In late May, chef Silver Cousler flew to Miami from Asheville, North Carolina, to have a "last hurrah" party before getting married and a new restaurant opening. While booking the flight, Cousler, who identifies as nonbinary and uses the pronoun "they," felt like they had "a split-personality disorder" when the Delta Air Lines website required them to choose either "male" or "female."
Cousler is used to filling out forms using their legal name and gender, which they no longer associate with. Sometimes it can cause problems: Once, at airport security, they realized they hadn't booked with their legal name and had to head back to the check-in desk to verify their identity. But providing gender in order to purchase a ticket can feel like an odd and sometimes invasive step. "I think a gender identifier is really strange to me at this point," Cousler said.
For nonbinary and transgender travelers, it is a time of patchwork progress for broader gender inclusion. In the United States, the federal government has taken steps to recognize more gender identities, while most airlines are yet to implement change. Since April 11, U.S. citizens have been able to select a nonbinary gender marker, "X," when applying for a passport. The process only requires checking the box and does not require medical certificates, court documents or other paperwork; the gender chosen for the passport does not need to match the person's other documentation.
For travelers who identify as transgender or who do not conform to traditional gender roles, having more inclusive options is a recognition of who they are as people. Surveys have shown that having their pronouns respected leads to better mental health for nonbinary people, especially young people.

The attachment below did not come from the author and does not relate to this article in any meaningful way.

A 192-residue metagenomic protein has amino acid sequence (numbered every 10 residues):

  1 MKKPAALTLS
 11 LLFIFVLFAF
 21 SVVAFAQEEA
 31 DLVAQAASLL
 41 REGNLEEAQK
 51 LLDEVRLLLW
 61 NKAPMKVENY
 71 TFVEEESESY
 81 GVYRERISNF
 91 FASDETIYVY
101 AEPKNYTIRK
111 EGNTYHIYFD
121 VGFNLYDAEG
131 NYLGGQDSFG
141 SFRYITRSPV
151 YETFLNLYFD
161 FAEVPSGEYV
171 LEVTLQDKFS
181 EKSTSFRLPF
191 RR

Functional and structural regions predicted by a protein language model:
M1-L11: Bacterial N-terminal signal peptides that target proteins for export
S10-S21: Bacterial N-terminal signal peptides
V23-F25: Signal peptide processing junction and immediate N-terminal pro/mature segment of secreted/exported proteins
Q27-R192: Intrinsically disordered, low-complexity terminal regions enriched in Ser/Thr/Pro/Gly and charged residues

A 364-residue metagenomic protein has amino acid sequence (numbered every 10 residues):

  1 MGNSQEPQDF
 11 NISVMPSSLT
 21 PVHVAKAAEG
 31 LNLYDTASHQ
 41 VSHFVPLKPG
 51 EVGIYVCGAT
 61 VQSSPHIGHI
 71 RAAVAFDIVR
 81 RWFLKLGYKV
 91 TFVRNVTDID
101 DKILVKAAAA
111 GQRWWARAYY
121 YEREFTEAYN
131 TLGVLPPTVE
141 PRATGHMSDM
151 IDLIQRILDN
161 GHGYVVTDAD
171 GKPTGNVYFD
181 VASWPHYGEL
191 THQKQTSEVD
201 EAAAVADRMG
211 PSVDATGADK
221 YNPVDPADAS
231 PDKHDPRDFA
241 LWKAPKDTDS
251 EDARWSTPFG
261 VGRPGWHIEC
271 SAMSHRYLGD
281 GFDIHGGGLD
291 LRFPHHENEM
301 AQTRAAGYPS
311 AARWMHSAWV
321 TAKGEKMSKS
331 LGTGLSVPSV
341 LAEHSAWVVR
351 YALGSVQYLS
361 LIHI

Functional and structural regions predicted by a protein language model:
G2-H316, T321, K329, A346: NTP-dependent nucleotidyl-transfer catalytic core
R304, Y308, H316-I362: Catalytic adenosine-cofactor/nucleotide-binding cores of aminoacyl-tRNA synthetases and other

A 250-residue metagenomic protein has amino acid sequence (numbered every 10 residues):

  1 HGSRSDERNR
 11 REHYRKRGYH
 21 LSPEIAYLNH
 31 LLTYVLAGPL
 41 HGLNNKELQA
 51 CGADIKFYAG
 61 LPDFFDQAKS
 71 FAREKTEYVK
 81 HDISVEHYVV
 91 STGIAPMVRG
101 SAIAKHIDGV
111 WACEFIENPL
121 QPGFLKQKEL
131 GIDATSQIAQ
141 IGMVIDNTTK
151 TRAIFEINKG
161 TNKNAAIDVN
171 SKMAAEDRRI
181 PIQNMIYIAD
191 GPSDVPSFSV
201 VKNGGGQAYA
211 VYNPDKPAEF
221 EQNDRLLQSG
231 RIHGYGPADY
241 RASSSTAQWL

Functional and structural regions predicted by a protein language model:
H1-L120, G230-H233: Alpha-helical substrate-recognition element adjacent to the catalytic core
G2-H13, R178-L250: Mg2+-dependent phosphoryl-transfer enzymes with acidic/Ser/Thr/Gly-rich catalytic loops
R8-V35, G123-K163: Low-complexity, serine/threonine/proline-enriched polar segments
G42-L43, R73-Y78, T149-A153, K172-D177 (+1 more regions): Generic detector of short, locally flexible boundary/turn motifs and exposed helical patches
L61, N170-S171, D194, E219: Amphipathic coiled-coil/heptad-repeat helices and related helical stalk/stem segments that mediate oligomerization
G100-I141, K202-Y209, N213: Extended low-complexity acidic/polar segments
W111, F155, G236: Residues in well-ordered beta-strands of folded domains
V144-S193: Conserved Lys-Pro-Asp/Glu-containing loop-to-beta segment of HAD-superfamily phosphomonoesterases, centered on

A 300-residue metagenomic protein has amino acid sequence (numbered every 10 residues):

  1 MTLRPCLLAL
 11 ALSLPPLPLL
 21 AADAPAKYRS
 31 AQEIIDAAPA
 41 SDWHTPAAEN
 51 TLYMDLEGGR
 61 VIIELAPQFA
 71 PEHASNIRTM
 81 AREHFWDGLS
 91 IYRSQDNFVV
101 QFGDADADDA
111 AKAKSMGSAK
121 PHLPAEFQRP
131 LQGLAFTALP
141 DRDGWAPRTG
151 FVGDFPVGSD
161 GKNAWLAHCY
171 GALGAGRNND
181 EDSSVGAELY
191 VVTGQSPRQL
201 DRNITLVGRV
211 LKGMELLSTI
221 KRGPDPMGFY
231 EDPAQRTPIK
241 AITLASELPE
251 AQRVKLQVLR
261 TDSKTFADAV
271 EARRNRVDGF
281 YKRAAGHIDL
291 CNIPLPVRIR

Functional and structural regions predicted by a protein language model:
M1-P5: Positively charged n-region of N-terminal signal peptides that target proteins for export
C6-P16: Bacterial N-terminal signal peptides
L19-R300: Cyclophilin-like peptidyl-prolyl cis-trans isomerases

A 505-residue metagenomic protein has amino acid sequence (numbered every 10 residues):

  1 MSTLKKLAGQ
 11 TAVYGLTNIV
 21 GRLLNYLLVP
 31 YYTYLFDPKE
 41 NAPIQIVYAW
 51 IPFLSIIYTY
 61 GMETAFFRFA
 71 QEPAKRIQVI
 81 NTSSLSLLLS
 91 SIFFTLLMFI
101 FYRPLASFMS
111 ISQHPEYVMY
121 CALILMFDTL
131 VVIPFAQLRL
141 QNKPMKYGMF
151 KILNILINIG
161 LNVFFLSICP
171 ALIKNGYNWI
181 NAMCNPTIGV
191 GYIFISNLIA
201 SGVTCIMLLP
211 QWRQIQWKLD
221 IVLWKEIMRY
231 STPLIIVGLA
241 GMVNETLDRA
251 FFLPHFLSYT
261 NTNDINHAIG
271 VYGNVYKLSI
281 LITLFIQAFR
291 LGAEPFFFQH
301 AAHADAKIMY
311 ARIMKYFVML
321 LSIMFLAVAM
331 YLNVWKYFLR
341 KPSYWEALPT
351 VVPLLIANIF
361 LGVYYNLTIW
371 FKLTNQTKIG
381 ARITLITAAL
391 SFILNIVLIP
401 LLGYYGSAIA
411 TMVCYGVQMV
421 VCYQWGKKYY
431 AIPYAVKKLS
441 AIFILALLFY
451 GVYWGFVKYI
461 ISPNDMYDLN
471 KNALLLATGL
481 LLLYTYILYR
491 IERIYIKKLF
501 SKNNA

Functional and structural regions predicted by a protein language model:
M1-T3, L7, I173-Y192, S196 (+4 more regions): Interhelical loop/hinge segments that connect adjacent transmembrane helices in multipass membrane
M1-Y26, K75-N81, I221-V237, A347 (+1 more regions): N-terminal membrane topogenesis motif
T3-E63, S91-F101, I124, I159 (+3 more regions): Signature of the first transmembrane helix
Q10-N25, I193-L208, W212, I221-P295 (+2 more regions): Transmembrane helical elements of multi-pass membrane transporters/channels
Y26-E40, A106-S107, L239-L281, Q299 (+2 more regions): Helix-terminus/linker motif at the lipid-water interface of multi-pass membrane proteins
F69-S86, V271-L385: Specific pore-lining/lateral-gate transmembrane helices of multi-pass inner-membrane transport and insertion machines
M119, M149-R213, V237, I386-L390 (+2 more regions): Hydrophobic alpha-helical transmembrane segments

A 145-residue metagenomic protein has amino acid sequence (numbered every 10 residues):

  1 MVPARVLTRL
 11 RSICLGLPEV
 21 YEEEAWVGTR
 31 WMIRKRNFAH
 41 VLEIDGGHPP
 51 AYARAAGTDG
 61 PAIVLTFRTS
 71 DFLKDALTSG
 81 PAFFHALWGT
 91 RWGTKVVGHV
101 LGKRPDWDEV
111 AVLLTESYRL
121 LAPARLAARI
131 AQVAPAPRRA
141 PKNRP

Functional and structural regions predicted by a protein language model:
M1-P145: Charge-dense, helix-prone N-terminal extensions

"This is a simple, clear step many airlines should be taking," said Keisha Williams, director of the Human Rights Campaign Foundation's Workplace Equality Program. "All airline passengers deserve to fly comfortably without fear of discrimination or being misgendered."
Yet some travelers have expressed frustration that although they can now hold a nonbinary passport, and despite the airlines' support of LGBTQ initiatives such as Pride Month, only two major U.S. airlines currently offer options other than male or female when booking flights.
United Airlines was the first major U.S. carrier to add a nonbinary option for passenger bookings in March 2019. "United is determined to lead the industry in LGBT inclusivity," said the airline's chief customer officer, Toby Enqvist, with the announcement. This came a month after the International Air Transport Association and Airlines for America, two trade groups that represent most of the world's largest airlines, announced new guidance on how members could include nonbinary gender options by adding "undefined" and "undisclosed" to their booking systems. This new standard helps ensure that passengers' information is stored uniformly across each airline's system.
These standards are not binding and are up to each carrier to choose to adopt. American Airlines, the only other major U.S. carrier so far to offer nonbinary gender options, updated its booking systems in December.
Delta Air Lines, which was in the news in January when a mother couldn't book a ticket for her nonbinary child, is on track to add more inclusive gender options later this year, according to an airline spokesperson. Alaska Airlines said it expects to offer nonbinary options late this year, and Hawaiian Airlines said it will follow when the airline switches over to a new reservations system next year. Southwest Airlines said in 2019 that it was working on new gender options but has not given a time frame and did not respond to multiple requests for comment.
In the United States, gender is a required data field for flight bookings. The requirement was set by the Transport Security Administration in 2009 as part of its Secure Flight program, an initiative that arose from the 9/11 Commission. This enabled the agency to use additional passenger information, which included gender, in later stages of screening to differentiate passengers from people on federal watch lists, such as the No Fly list.